Benedict O'Looney

London Society Saturday Schools: The brilliant modernity and artistic achievement of London’s Edwardian Architecture, a talk by Benedict O'Looney.

Architecture and Urbanism MA and Cass Cities present

An understanding and appreciation of the London’s Edwardian building boom is essential for navigating London’s architectural scene today. In the Edwardian period, the City and most of London’s West End was rebuilt. The new architecture that replaced the faded Georgian capital was supremely confident, beautifully detailed using high-quality materials, and adopted all the latest technological advances available to the twentieth-century architect and engineer.

Benedict O'Looney (Benedict O'Looney Architects) will examine both the stylistic and technological sources of London’s Edwardian scene; how the brilliant architect Norman Shaw found a way out of the battle of the styles that characterised high Victorian Architecture and how Shaw and his pupils and followers set the high artistic standards and paths that British architecture was to follow into the twentieth century.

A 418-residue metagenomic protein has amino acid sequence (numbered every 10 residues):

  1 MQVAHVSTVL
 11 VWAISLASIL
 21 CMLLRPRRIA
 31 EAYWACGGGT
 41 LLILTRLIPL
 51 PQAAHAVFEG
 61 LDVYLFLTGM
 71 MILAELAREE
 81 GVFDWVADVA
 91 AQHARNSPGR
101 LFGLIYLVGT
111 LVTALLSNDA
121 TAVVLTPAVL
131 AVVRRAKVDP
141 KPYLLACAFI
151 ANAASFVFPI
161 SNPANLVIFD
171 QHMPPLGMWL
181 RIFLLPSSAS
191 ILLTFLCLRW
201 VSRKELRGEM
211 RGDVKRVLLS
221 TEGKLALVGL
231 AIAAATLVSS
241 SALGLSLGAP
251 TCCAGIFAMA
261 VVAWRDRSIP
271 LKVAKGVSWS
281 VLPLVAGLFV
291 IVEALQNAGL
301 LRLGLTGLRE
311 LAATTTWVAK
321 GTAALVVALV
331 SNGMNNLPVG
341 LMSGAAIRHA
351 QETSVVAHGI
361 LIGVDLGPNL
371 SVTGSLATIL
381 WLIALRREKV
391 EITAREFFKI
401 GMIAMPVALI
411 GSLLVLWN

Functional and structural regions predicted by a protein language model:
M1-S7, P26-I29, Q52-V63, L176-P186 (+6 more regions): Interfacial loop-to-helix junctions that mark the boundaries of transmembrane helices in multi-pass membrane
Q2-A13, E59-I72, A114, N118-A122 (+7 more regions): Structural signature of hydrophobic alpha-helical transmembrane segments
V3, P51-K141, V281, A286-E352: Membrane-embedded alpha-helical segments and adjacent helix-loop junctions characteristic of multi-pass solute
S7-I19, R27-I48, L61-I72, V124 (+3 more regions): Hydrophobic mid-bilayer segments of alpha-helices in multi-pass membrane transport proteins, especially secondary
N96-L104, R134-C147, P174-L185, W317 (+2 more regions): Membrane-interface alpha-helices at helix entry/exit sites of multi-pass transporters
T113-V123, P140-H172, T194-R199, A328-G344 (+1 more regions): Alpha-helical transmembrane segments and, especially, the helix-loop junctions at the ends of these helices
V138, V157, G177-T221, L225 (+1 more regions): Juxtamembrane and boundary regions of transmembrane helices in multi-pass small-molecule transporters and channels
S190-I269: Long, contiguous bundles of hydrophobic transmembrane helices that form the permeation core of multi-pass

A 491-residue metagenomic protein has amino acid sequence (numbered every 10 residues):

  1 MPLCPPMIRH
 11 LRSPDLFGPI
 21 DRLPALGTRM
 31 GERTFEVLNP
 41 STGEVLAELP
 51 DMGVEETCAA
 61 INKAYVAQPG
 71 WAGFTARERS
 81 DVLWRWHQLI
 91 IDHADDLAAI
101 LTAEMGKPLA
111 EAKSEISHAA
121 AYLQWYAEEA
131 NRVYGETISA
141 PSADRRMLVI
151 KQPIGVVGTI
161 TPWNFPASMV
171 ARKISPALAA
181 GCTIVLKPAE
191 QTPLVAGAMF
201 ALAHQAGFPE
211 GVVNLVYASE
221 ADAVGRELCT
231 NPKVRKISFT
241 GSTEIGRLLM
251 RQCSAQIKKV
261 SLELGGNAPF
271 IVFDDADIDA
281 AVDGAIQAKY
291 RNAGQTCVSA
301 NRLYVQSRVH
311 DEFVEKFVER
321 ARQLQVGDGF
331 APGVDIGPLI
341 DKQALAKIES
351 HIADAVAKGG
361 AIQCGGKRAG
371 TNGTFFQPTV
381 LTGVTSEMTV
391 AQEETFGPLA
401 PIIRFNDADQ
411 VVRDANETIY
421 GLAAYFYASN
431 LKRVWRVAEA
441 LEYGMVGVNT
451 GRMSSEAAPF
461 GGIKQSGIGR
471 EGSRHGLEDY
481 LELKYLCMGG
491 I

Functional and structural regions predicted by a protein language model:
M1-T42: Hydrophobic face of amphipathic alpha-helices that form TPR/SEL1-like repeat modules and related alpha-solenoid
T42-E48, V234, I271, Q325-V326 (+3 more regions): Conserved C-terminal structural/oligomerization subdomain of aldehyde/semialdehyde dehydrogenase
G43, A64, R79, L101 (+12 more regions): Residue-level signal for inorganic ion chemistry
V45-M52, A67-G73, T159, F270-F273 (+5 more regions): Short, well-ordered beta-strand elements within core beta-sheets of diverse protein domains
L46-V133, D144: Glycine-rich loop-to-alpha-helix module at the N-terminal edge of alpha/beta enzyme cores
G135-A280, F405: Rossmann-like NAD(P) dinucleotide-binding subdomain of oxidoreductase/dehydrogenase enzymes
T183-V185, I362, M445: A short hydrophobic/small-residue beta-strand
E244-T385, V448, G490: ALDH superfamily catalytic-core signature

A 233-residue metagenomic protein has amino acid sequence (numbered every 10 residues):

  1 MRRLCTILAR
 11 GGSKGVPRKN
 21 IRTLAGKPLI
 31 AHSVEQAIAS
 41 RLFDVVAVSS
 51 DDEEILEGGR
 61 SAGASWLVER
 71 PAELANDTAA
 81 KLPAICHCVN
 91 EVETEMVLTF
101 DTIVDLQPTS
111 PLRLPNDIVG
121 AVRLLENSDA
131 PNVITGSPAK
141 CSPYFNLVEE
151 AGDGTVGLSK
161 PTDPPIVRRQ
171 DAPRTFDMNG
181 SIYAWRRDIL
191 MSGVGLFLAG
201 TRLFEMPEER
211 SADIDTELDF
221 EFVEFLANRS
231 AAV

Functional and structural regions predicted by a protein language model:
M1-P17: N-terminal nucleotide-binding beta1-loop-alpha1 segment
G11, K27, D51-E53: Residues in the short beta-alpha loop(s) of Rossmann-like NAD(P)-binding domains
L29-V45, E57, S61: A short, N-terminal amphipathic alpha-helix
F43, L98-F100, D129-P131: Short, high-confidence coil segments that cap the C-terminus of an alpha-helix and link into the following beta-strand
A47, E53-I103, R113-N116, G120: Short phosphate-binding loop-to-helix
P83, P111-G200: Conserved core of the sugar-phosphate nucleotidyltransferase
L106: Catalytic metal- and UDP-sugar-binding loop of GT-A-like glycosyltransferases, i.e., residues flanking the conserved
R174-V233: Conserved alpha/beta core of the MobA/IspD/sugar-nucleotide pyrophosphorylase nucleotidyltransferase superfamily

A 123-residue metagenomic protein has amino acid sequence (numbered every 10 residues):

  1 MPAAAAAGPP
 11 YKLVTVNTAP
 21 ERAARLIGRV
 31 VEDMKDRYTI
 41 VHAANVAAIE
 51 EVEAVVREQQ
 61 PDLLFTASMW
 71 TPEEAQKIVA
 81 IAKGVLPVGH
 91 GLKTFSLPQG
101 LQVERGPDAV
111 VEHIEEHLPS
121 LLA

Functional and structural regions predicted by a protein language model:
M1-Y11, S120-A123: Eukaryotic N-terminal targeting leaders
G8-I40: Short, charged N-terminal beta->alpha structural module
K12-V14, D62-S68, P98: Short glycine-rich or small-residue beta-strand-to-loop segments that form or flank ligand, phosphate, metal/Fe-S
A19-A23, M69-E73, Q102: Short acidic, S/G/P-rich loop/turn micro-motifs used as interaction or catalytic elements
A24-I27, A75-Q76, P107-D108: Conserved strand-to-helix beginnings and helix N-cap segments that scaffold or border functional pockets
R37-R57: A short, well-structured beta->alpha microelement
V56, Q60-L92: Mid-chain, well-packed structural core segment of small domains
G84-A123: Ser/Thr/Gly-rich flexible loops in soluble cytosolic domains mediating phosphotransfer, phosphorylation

Benedict will look at the two principal design currents of Fin de Siècle London: the changeful Arts and Crafts Edwardian Free Style and the Classical revival brilliantly led by Edwin Lutyens. He will also look at how progressive architects and engineers battled with London’s antiquated building control laws to introduce fully steel-framed buildings, and show that behind the immaculately detailed Portland Stone, glazed brick and terracotta facades, the modern structures and services we take for granted in building today were first found.

You can book the events individually, or save money by booking every event in the Architecture Saturday School: Block Booking

Staff and students at The Cass get a discounted booking rate, email for your discount code.

Edwardian building


Date/time Saturday 23 June 2018, 11.30am-12.30pm
Book now Register
Location London Metropolitan University
The Cass, GSB-01, Goulston Street
On Twitter @CassCities
Contact Jane Clossick